Why is the mainframe still around, 51 years after first being introduced? What enables it to keep reinventing itself while embracing the latest technologies, including cloud computing, big data and analytics, connections to all kinds of mobile devices and a wide variety of open source software and tools? In a world where product life-cycles are measured in web years, what can we learn from the mainframe’s rather unique longevity?
These are questions I’ve long been thinking about. Over the years, many have predicted that the end was near. Some were competitors hoping to replace mainframes with their own products. Others just couldn’t imagine that anything this old could still have value in such a fast changing industry. In March of 1991, for example, VC and journalist Stewart Alsop famously wrote in InfoWorld: “I predict that the last mainframe will be unplugged on March 15, 1996.” A decade later, with mainframes still alive and going strong, Alsop metaphorically ate his words.
Last year, as the mainframe marked its 50th anniversary, The Register published an article which asked in its title: Why won’t you DIE? IBM's S/360 and its legacy at 50. “Fifty years after the first S/360 was announced and 30 years after the rise of distributed systems that were supposed to replace them, the mainframe is smaller in market share, but its principles are being embraced once again.” Let’s take a look at some of these principles.
To a large extent, the mainframe’s longevity is a result of two major architectural innovations first introduced with S/360. The first was the notion of a family of computers, from low to high performance, all based on the same instruction set which allowed customers to upgrade to larger systems as well as to future models without having to rewrite their applications. The second was OS/360, a common operating system that supported the various members of the S/360 family except for the smaller ones which ran a subset with more limited capabilities. IBM’s z/Architecture and z/OS are direct descendants of the original S/360 and OS/360.
These were radical ideas back then. They ushered a whole new way of thinking about computer systems. Prior to S/360, each new computer model was built from scratch. So was its operating system. Software designed to run on one machine would not work on other machines. Today, these architecture and business ideas are well accepted and embodied in the concept of platforms, which make it possible to implement an architectural design across different technologies and models, as well as enabling the formation of an ecosystem of complementary products, applications and services.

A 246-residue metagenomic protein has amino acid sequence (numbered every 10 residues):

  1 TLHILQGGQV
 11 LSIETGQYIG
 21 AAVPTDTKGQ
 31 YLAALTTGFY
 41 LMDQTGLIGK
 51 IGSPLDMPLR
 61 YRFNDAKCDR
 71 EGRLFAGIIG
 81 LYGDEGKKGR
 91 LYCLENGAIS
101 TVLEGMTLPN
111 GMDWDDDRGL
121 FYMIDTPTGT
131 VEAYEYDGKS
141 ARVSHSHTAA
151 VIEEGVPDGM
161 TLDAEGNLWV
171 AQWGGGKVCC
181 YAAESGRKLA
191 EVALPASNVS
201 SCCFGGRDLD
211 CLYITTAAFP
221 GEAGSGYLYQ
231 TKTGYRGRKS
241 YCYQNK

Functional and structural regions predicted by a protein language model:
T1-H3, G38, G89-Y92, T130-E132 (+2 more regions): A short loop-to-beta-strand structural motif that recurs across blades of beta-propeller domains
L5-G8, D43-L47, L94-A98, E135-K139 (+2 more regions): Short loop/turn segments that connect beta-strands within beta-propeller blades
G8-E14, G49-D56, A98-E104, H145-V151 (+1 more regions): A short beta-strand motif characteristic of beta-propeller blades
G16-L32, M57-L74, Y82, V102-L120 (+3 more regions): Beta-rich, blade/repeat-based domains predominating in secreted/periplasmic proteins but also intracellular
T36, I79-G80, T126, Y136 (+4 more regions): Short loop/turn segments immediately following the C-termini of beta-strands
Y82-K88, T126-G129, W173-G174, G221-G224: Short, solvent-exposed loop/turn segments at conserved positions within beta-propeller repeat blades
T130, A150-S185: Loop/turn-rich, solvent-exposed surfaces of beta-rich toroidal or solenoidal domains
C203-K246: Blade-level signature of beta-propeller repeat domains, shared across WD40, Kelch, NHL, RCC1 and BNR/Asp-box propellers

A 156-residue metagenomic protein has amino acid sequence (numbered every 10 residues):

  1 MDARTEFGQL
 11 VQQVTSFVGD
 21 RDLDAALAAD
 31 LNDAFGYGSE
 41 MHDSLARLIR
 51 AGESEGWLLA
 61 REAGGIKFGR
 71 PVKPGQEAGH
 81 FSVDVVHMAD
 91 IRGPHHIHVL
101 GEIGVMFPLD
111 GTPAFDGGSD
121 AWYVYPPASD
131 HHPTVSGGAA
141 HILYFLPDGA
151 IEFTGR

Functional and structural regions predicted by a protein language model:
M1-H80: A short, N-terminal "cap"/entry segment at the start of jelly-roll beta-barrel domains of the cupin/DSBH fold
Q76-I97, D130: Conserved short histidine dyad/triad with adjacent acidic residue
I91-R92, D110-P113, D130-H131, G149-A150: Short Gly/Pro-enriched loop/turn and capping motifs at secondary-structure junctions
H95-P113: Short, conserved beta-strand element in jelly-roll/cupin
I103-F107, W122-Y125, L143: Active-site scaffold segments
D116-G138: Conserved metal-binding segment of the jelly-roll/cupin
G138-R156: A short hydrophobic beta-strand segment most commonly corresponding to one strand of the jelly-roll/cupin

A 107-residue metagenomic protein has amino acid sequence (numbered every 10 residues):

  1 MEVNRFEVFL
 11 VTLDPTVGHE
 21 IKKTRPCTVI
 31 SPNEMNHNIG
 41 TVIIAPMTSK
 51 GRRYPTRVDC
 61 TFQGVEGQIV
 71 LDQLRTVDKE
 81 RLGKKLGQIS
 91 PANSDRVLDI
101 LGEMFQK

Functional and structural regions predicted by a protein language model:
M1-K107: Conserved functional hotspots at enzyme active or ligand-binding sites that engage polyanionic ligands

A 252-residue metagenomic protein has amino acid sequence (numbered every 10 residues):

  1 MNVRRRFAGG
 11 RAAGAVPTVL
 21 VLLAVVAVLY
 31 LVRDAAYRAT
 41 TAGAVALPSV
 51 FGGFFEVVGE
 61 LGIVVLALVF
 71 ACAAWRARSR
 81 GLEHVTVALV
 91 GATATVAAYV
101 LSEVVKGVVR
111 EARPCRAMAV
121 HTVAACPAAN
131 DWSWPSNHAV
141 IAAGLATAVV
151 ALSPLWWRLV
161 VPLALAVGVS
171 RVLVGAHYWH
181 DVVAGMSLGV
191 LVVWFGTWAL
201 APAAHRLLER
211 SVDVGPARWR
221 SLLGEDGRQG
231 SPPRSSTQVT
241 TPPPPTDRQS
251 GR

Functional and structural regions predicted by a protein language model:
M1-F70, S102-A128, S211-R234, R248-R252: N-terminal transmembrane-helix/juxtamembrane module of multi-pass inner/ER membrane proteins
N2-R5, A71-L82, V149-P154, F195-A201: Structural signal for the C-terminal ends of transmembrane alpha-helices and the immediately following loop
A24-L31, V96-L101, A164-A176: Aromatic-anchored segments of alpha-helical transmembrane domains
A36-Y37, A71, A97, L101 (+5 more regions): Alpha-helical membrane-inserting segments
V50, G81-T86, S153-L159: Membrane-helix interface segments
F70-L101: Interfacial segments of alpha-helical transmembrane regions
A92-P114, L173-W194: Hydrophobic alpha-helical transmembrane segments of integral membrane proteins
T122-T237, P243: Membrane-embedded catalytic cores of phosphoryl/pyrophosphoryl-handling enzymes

These platform innovations have enabled mainframes to incorporate major advances in technology and keep evolving over the years. This was the case with the transition to microprocessors and the parallel sysplex architecture, without which IBM would not have survived its near-death experience in the early 1990s. A few years later, mainframes embraced TCP/IP and just about all Internet standards, integrating seamlessly with the Internet and World Wide Web, and enabling its customers to leverage their existing transaction and data base applications in all kinds of new e-business solutions. Then came zLinux, which made it possible to easily port just about any Linux application to mainframes.
The IBM-Linux story also had to overcome a number of challenges. Initially, IBM’s 2000 Linux announcement got a mixed reception. Many welcomed IBM’s strong support of Linux and open source in general. But Linux was still not all that well known in the commercial marketplace. Some viewed Linux as just another operating system developed by a bunch of hackers, and were totally perplexed that IBM was so aggressively supporting an initiative that, in their opinion, was so removed from the IT mainstream. Gaining their support took considerable time and effort.
A few companies viewed Linux as a competitive threat and strongly attacked not only IBM, but also companies that used Linux as well as the overall Linux community. One famous CEO described Linux as akin to communism and cancer. The attacks against Linux and the companies that embraced it continued for years, including the SCO Group’s 2003 $5 billion lawsuit against IBM.
Despite it all, mainframes and Linux have moved forward, continuing to play major roles in our 21st century digital infrastructures. “Fifteen years ago IBM surprised the industry by putting Linux on the mainframe, and today more than a third of IBM mainframe clients are running Linux,” said an IBM senior executive in the LinuxONE announcement. Given that mainframes and Linux have been such major parts of my own career, it’s particularly gratifying to see how well they’re both doing after all these years.